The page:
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The Steelers 1979 season begins here>>>

Steelers Tight with Davis

Sam Davis media photoFor almost a decade, they have called him “Tight Man” or simply, “Tight.” A few of the older Steelers set the tone for the rest. Pull them back down when they get too full of themselves, the way they were before they went to Cincinnati in October and were embarrassed. Pump them up when they need it, the way they did coming back from a thrashing in San Diego six weeks ago.

They are the keepers of the flame. The ones who lead by example and attitude and character, and all of those other coachly virtues. The ones who say in a lot of ways, we have been there, and we are going back.

Tight man. That is what the Steelers call Sam Davis, 34 years of tough, smart, seasoned guard. Tight. L.C. Greenwood who has a penchant for those things, hung the nickname on Davis years ago with the simple explanation, “Tight?... he keeps us together.”

Tight. Do the right thing at the right time. Not too high on the good days, not too low on the bad ones. Tight. The way the Steelers were yesterday when they snatched a reasonably competent Miami team by the neck, cuffed it about at will and then flung it into a corner of Three Rivers Stadium to await the arrival of Houston and Sunday’s AFC Championship game.

“Every game now IS the Super Bowl,” Davis was saying after Miami had been dispatched, 34-14, to a large degree on the strength of an offensive line thought to be badly depleted by injuries. “We have to remember that we can’t live on today. You enjoy it a little better, but next week it all starts again.”

A tone. Not too high. Not yet. Miami had been easy. The Dolphins had been looking for the classic Steeler trap blocking running game. They got helmets in the sternums, were blown off the line of scrimmage early and succumbed more than anything to a Steeler running game that built a 13-0 lead in the first eleven minutes and made Miami so vulnerable to the pass.

“When it counts,” Davis says, “we put it there. You get a taste of money; it makes it more valuable to you. It’s kill or be killed now. You can’t say ‘We’re the champions, we’re here.’ In the playoffs, you prove yourself… and you do it by taking it to them.”
Playing beside and steadying young left tackle Ted Petersen, Sam Davis took it to the Dolphins the way only a 34-year-old, slick, quick, seasoned NFL offensive lineman can take it to the guy on the other side of the football.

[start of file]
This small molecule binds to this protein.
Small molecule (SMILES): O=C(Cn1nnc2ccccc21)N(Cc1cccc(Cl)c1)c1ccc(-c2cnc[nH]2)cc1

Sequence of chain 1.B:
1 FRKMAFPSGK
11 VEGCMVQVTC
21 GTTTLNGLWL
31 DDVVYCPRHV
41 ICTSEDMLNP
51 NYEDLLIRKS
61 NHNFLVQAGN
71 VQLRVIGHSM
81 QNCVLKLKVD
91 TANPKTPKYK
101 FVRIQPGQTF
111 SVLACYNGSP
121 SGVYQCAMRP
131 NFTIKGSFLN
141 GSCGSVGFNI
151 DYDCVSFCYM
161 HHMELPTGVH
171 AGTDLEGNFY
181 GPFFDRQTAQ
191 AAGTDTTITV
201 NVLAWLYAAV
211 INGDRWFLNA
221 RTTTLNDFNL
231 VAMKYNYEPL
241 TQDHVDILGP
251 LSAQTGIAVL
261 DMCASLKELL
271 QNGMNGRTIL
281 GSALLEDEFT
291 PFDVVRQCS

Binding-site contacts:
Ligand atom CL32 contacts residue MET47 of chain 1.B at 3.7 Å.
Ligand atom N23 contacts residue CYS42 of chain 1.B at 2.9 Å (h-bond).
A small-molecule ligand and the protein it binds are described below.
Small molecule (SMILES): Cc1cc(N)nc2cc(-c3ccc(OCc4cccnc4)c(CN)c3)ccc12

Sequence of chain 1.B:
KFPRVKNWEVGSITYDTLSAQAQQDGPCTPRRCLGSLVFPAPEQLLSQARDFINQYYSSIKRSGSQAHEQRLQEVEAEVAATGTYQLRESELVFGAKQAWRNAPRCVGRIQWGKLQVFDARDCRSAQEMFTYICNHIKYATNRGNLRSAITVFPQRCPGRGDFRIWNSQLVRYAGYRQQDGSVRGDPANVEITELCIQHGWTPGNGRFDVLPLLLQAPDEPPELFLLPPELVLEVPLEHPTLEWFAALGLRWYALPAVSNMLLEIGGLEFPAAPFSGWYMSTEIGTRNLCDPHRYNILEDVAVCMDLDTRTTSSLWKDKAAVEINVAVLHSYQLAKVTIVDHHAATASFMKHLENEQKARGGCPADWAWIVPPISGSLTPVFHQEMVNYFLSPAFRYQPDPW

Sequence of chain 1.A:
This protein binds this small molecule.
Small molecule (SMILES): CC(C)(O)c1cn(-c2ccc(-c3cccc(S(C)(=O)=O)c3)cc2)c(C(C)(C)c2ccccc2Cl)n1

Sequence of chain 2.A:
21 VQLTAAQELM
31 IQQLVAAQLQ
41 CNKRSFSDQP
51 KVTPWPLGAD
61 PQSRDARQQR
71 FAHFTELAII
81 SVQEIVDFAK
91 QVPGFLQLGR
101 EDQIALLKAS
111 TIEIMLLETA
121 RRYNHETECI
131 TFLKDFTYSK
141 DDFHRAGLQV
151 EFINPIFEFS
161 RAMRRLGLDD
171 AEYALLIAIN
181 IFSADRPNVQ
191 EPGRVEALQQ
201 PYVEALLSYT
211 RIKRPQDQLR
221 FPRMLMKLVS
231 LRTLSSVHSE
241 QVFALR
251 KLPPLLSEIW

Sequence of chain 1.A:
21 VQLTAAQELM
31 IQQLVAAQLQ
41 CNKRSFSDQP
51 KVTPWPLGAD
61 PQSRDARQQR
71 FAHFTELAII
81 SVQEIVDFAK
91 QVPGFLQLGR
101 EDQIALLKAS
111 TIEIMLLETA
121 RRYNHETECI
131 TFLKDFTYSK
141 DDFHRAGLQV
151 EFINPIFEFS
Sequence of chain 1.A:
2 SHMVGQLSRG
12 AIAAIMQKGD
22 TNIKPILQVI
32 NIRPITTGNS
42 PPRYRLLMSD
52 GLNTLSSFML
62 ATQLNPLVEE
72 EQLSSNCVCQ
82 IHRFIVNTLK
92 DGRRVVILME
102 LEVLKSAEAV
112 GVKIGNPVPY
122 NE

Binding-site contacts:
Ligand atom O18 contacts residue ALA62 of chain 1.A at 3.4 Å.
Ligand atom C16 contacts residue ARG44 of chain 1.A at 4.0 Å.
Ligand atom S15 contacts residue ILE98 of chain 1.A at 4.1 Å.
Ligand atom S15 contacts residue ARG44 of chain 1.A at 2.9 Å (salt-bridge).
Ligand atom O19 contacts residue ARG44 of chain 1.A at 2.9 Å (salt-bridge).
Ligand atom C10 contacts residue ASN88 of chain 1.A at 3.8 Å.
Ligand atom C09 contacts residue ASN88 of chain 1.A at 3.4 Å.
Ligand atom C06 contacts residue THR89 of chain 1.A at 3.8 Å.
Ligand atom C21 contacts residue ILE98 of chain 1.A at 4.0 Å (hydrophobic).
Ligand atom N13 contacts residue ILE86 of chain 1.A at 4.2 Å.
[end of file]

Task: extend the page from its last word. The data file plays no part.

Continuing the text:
Power? On the second Steeler touchdown drive, two of the three pivotal plays were run by Sidney Thornton. Both were over left guard Sam Davis.

Quickness? On the third Steeler touchdown drive, Franco Harris swept left for five yards to keep it alive behind Davis lead block on linebacker Larry Gordon.

Finesse? Dolphin defensive end A.J. Duhe slipped inside a Petersen block and was reaching for Bradshaw. Davis picked him off. Bradshaw launched a pass to Lynn Swann.

Pass-protection? Bradshaw was sacked just once and had so much time to throw early on that at one point, he was 16 for 24 for two touchdowns, and the Dolphins were already dead.

“We fooled them a little,” Davis said, giggling at the thought. “It’s sort of an ego thing. A lot of people think that we can only trap block. People around the league say, ‘Well, they’re either going to pass or trap you.’ We did more straight blocking today.”

Trap blocking is largely deceit. Lure a defensive lineman or linebacker into the backfield, blow him away from the side. Straight blocking is muscle. Fire out, put your hat in his numbers, trample him. The lines which explode get the recognition; the finesse lines get yawns.

“Maybe our line is starting to get some of the recognition,” allows Davis, to whom attention is finally coming after a mere thirteen seasons. “I’ve gotten ticked off about it. We led the NFL in rushing, passing… almost broke the all-time offensive record… and even a player like Jon Kolb gets overlooked.

The Steelers do not overlook Davis. Before Super Bowl XIII, Joe Greene kept saying, “Watch Tight, watch Tight Man, he’s going to be important.” Davis was neutralising Dallas defensive tackle Randy White, considered by many the league’s premier defensive lineman. Later, one magazine referred to Davis and Kolb as the “league’s premier trapping combination.”

“Stability… that’s Tight.” Greene smiled yesterday. “He keeps people together. It’s the way he carries himself, the way he plays the game.”

And the way Davis was playing it in the fourth quarter against Miami, when he steered defensive end Doug Betters wide of Bradshaw on a pass, then slipped back inside to pick off a blitzing linebacker. Bradshaw’s pass led to the final Steeler touchdown.

Phil Musick
Pittsburgh Post-Gazette December 31

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The Steelers 1979 season updated March 8th 2021.

Ben's early Steelers games.

The Pittsburgh Americans' 1936 season added June 2020.

The Steelers 1978 season in full.
The Steelers 1977 season in full.
The Steelers 1976 season in full.

The Steelers 1975 season in full.
The Steelers 1974 season in full.

The first NFL champions the 1902 Pittsburgh Stars added June 2016

The Pittsburgh Americans added August 2015.

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